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The Origins of Postcommunist Elites

From Prague Spring to the Breakup of Czechoslovakia

2003
Author:

Gil Eyal

The Origins of Postcommunist Elites

A surprising look at the causes of the dissolution of Czechoslovakia

The Origins of Postcommunist Elites provides an empirical explanation for the breakup of Czechoslovakia—by tracing the political processes begun in the Prague Spring of 1968. Gil Eyal argues that Czechoslovakia’s breakup was caused by a struggle between two fractions of what sociologists call the “new class,” which consisted primarily of intellectuals and technocrats.

Eyal’s book brings a fresh perspective . . . compelling, original insight . . . An intellectually significant book, whose claim to address wider questions of power should be taken seriously.

Europe-Asia Studies

How is it that Czechoslovakia’s separation into two countries in 1993 was accomplished so peacefully—especially when compared with the experiences of its neighbors Russia and Yugoslavia? This book provides a sociological answer to this question—and an empirical explanation for the breakup of Czechoslovakia—by tracing the political processes begun in the Prague Spring of 1968.

Gil Eyal’s main argument is that Czechoslovakia’s breakup was caused by a struggle between two fractions of what sociologists call the “new class,” which consisted primarily of intellectuals and technocrats. Focusing on the process of polarization that created these two distinct political elites, Eyal shows how, in response to the events of the ill-fated Prague Spring, Czech and Slovak members of the “new class” embarked on divergent paths and developed radically different, even opposed, identities, worldviews, and interests. Unlike most accounts of postcommunist nationalist conflict, this book suggests that what bound together each of these fractions—and what differentiated each from the other—were not national identities and nationalist sentiments per se, but their distinctive visions of the social role of intellectuals.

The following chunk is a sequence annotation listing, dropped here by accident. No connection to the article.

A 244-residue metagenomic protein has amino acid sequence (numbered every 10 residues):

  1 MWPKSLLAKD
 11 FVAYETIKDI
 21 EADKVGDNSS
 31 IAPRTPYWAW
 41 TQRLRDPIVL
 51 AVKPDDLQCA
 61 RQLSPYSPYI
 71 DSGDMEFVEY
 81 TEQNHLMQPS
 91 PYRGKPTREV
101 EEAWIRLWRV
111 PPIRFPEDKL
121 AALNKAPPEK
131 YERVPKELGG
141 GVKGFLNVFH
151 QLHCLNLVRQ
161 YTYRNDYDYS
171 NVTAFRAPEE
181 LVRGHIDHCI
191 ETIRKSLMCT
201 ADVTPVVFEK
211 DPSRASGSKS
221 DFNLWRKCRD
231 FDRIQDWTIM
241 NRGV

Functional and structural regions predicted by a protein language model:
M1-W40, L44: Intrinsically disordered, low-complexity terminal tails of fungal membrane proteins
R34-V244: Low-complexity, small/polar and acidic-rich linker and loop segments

The Origins of Postcommunist Elites

Gil Eyal is associate professor of sociology at Columbia University.

The Origins of Postcommunist Elites

Eyal’s book brings a fresh perspective . . . compelling, original insight . . . An intellectually significant book, whose claim to address wider questions of power should be taken seriously.

Europe-Asia Studies

Eyal’s analysis is a provocative one . . . a novel and challenging perspective on the events and key actors of the critical period that ended in the demise of the Czechoslovak federation.

Slavic Review

The Origins of Postcommunist Elites

Contents

Acknowledgments
Abbreviations

Introduction

1. The Idea of the New Class
2. The 1968 Purges and Their Consequences
3. The Power of Antipolitics
4. Games of the Upper Class
5. The Making and Breaking of the Postcommunist Political Field

Conclusion

Appendix: The Elite and General Population Surveys

Notes

Index